Convicted Insider Trader Matthew Kluger "Shocked" To Find Out He Couldn't Trust The Guys With Whom He Was Committing Federal Crimes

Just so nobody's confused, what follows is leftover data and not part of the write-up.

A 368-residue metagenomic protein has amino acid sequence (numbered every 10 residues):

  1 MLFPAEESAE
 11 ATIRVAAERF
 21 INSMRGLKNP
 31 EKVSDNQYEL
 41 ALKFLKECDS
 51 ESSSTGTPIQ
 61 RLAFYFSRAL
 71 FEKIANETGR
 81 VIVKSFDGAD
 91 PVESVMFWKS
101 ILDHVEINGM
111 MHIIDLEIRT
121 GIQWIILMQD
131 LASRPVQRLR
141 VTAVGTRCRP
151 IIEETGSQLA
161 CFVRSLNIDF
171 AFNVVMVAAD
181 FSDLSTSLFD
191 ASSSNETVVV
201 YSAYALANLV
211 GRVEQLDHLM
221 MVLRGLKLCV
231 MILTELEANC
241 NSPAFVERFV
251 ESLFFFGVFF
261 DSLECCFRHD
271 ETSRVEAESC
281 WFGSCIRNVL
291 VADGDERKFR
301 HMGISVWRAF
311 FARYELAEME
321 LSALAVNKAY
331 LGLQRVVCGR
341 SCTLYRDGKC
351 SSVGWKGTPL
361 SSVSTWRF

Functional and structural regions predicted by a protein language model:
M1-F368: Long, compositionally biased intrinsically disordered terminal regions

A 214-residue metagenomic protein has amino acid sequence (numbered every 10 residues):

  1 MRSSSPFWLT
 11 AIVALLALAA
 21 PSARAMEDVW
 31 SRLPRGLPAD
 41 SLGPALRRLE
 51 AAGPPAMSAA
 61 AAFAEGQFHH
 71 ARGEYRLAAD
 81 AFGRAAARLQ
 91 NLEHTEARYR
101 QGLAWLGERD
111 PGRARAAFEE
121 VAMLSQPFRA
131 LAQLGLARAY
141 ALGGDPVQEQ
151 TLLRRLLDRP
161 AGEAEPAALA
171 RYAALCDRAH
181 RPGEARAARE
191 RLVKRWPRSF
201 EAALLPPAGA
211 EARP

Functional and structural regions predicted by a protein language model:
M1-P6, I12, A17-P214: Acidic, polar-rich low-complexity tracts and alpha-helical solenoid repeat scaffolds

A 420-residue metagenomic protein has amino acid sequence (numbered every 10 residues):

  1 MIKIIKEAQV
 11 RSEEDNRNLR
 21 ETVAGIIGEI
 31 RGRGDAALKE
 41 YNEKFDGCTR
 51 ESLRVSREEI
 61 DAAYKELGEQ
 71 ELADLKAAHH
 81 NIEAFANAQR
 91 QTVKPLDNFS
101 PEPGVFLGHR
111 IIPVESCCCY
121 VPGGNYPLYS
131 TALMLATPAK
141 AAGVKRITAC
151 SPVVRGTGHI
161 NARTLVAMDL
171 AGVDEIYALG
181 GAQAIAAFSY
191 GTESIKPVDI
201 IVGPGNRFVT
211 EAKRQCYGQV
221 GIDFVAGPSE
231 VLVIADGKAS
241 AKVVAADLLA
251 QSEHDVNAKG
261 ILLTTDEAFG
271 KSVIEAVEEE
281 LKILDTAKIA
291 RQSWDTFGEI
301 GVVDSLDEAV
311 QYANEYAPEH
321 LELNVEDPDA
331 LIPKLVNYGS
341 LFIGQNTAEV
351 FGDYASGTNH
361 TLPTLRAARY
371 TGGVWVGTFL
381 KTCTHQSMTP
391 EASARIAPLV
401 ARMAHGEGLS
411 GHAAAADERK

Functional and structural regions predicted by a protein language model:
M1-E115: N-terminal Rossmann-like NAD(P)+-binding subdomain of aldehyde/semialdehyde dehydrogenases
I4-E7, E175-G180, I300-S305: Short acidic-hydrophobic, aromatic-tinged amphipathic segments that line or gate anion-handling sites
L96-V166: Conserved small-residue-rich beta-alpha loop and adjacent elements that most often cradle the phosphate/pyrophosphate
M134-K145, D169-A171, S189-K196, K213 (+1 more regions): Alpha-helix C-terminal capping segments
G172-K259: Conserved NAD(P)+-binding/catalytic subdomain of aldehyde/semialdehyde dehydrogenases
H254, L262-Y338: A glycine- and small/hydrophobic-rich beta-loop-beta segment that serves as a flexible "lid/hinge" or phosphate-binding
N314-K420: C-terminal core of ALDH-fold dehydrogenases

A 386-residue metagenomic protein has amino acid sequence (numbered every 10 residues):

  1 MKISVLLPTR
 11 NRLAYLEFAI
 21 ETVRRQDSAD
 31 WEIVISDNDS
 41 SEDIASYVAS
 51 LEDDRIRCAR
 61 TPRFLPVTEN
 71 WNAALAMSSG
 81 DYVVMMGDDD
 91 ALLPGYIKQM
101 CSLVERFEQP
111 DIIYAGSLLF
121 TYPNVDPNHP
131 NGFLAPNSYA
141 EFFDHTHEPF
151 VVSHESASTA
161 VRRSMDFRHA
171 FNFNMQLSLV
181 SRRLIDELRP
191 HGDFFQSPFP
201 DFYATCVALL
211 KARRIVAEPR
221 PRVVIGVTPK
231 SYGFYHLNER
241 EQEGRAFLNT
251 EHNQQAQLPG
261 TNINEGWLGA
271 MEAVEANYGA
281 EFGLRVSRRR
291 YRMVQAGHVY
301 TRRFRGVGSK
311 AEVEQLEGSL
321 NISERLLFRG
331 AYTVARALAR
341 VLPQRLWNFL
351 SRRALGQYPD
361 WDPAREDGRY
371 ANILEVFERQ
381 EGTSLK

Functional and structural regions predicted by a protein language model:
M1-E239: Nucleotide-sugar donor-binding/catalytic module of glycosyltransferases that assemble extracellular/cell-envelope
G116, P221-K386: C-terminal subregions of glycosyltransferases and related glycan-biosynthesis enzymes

Remember Matthew Kluger? To recap, he's the mergers and acquisitions lawyer who spent two decades feeding inside information to convicted insider trader Garrett Bauer, that he picked up from partners at the six different law firms he worked at over the years. The operation, which included Kenneth Robinson, an old friend of Kluger who acted as the tips mule between MK and GB, went very smoothly for a very long time (17 years), and would have continued going smoothly had Robinson stuck with the plan instead of deciding to start making the same trades as Bauer, raising suspicion with SEC, which was watching the men and used "relationship analysis" to determine they were "part of the same trading scheme and had a common source: Kluger." In March 2011, federal agents showed up to Robinson's house and after thinking it over for a couple days, he decided to cooperate by giving prosecutors a step-by-step guide to how the scam operated, telling them Kluger's name, and recording conversations with Kluger and Bauer in which the two said things like "I went right up to my apartment and I broke the phone in half and went to McDonald's and put it in two different garbage cans" and "I can't sleep. I can't sleep. I'm waiting for the FBI to ride into my apartment" and "We have to get all the fingerprints off that money. Like you wearing gloves or something and wiping every bill down or something" and "There is no way [these cell phone conversations] could ever be recorded." Robinson was ultimately sentenced to 27 months in prison, Bauer got nine years (despite his 147 speeches about how insider trading is a bad idea on the college lecture), and Kluger was handed 12 years, beating Raj Rajaratnam for "the longest insider trading U.S. history." Recently, Kluger sat down with Bloomberg to offer a few more specifics re: how the scheme went down ("Sometimes it was a deal I was working on, sometimes it was a deal I heard being discussed in the office"; "I would call Ken and say 'X/Y/Z company is considering a takeover of Q company") but what he really wants to talk about? What was the biggest surprise and hardest punch to the gut in all of this? Is what it was like finding out that his buddies were stiffing him on cuts of their ill-gotten gains. "On the day I was arrested, when they showed me the criminal complaint against me, finally that day, I saw the amounts that had been traded and I was absolutely shocked. Our agreement from the beginning was always that that profits were being shared equally three ways. I felt very used and manipulated, that he was basically pumping me for information, that he was then lying to me about how he was using and then allowing his obviously better friend to make millions and millions of dollars while telling me that that was not happening. “Maybe you want to laugh and say of course there’s no honor among thieves,” Kluger added. “But even when you’re doing something you’re not supposed to do, I trusted that they were honoring the commitments that they had made.” You can imagine Kluge's utter dismay to find out that such was not the case. It's one thing to get nailed for insider trading, it's another to find out you could've been making 10 times the profits while doing so.